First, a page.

The best thing about “Hornito” is how it comes back to me from readers. Even now, someone says they read it, that it resonated with them, and I feel a connection to that is hard to describe but feels joyous and meaningful.

Is writing for the news a different experience than writing your novels or short stories?
I wouldn’t exactly say I write “news”…I mean, I am not embedded in Nigeria or investigating Argentinian President Kirschner’s secret dealing with Iran. Much of my writing for magazines and websites are opinion pieces, essays, profiles or features….though I do try my best to maintain journalistic ethics of course — in terms of backing sources, fact checking, etc….but if there is a difference between writing fiction/poetry/performance and the writing I did as The Critical Shopper for the New York Times, or the recent travel writing or assignments I have had for places like Refinery29, I would say it is work: an assignment, something I focus on for a short time. I love writing for other people, don’t get me wrong. It’s my one skill that makes money! I have no other skills that make money!

Could you provide us with an example of thought provoking journalism and name some journalists who may inspire you, Mike?
I cited the reporters who wrote the recent “Towers of Secrecy” article in the previous question, but others…well i always like everything my friend Virginia Heffernan writes, and now she is back writing a column in the NY Times Magazine, which i am thrilled about. As for non fiction writers in general — I always love of course Joan Didion and Janet Malcolm and Edmund Wilson. I always read everything Elizabeth Kolbert writes as well as Judith Thurman. Hilton Als’ writing is magic disguised as nonfiction. Guy Trebay’s fashion and style coverage is brilliant. I wrote a profile of Daniel Mendelsohn a couple years ago and had the fortune to read everything I could of his, and think he is the bee’s knees. What a mind. And he says he writes from beginning to end! On this bed!

Are there any fiction authors that you read?
Actually I read more fiction than non fiction.  I do love to read both classics and contemporary novels…but I rarely read a book right when it comes out. I usually seem to wait a year or so, until I get a sense from people that it’s right for me…because I love asking people what they are reading, what blew them away…I think that’s how I ended up reading “Beautiful Ruins” by Jess Walter, which was totally fantastic.  The language was gorgeous, the story was addictive, and the pace was brisk.  So impressive, that book. And an added bonus is there is a GREAT Q&A with Walter in the end which is so honest about his process. He is funny about how writers who say it took them 7 years to write their book actually mean they were doing 100 other things and obsessing about it and making false starts but that the time they actually worked on it is less than a year…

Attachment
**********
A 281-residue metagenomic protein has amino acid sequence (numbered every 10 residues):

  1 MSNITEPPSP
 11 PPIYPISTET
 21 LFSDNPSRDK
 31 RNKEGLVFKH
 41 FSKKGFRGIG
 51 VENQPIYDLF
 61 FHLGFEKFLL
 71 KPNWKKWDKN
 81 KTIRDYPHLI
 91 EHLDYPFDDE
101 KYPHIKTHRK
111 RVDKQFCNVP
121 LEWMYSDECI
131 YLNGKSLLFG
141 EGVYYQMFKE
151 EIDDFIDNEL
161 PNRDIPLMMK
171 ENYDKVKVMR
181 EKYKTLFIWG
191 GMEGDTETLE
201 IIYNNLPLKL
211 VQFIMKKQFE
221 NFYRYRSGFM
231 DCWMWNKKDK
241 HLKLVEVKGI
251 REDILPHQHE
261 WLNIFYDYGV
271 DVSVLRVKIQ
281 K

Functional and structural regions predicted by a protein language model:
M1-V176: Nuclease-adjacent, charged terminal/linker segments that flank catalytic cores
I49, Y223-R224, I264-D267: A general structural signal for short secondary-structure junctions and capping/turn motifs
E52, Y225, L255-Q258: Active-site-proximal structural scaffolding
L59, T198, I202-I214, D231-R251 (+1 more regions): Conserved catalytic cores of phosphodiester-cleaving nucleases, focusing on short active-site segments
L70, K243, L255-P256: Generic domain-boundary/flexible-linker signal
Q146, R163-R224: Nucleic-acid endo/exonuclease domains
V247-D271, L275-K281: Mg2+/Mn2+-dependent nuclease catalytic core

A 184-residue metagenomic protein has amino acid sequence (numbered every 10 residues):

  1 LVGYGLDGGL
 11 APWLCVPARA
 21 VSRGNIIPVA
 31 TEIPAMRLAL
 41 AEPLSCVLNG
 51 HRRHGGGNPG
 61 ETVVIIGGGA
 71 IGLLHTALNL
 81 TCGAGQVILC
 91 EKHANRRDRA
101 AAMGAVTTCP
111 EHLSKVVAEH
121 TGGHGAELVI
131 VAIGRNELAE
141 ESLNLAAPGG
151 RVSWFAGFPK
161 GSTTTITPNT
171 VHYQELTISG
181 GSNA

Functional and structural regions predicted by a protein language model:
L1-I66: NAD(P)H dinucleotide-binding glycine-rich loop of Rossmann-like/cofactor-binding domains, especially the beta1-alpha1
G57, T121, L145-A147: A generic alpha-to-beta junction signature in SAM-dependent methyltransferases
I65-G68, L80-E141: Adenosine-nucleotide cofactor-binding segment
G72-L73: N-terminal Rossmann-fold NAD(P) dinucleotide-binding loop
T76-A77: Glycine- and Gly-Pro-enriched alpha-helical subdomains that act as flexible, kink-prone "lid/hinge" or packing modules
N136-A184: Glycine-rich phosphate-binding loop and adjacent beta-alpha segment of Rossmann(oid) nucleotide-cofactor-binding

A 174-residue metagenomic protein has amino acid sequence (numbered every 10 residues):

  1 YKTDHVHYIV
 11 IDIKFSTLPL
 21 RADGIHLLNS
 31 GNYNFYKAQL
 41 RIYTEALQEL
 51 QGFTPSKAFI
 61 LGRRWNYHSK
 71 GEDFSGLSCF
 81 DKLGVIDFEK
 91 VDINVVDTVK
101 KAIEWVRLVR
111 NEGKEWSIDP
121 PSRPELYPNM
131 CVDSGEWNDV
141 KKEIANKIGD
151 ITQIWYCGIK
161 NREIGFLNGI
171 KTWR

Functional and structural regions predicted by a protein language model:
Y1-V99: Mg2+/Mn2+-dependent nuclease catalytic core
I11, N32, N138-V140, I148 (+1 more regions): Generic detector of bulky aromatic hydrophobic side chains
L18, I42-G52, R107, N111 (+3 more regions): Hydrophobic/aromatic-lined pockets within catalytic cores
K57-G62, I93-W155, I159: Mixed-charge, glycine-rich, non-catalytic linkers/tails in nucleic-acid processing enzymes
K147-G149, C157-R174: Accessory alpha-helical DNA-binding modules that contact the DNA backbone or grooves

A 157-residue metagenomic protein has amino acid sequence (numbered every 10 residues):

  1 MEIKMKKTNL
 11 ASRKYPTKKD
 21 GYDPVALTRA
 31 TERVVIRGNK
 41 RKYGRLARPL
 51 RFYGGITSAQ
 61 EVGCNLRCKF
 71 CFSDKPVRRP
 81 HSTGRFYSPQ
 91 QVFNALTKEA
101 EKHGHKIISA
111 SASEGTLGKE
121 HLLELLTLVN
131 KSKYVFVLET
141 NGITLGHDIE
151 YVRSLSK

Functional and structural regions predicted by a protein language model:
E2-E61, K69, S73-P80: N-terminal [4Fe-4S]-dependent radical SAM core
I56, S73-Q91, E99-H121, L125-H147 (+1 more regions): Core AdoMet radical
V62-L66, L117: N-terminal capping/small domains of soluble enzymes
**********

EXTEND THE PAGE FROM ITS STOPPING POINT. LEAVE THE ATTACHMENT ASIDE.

Other not-so-recent books I loved: “State of Wonder” by Anne Patchett, “The Vanishers” by Heidi Julavitz, “The Great Night” by Chris Adrian…Marlon James’ “A Brief History of Seven Killings” is on deck…after I finish “The Savage Detectives” by Bolano which is as major as they all tell you it is…

What are the most important qualities for a good writer to have?
A sense of drive and commitment to writing that outweighs self doubt and self sabotage. It can even be a milligram more, but it still has to outweigh the soul sucking emotions ..

Could you tell us about your latest writings?
Last month I released another Kindle Single, “Spermhood: Diary of a Donor,” which is an account of my year-long adventure donating sperm for my two friends, a lesbian couple. When I began donating, I though it would be an easy procedure (I mean, how hard is it to jerk off in a cup?)…but the process was longer and more emotionally difficult than I expected. A lot of fear and trauma from living under the specter of AIDS as a gay man surfaced — stuff that I thought i had dealt with. Donating ended up becoming a spiritual journey. The ebook is also a look at the strangely efficient, huge, and slightly homophobic reproduction industry, the insanity of dating in the city, and learning how to get over yourself!

Share.

About Author

Comments are closed.

Share via
Copy link
Powered by Social Snap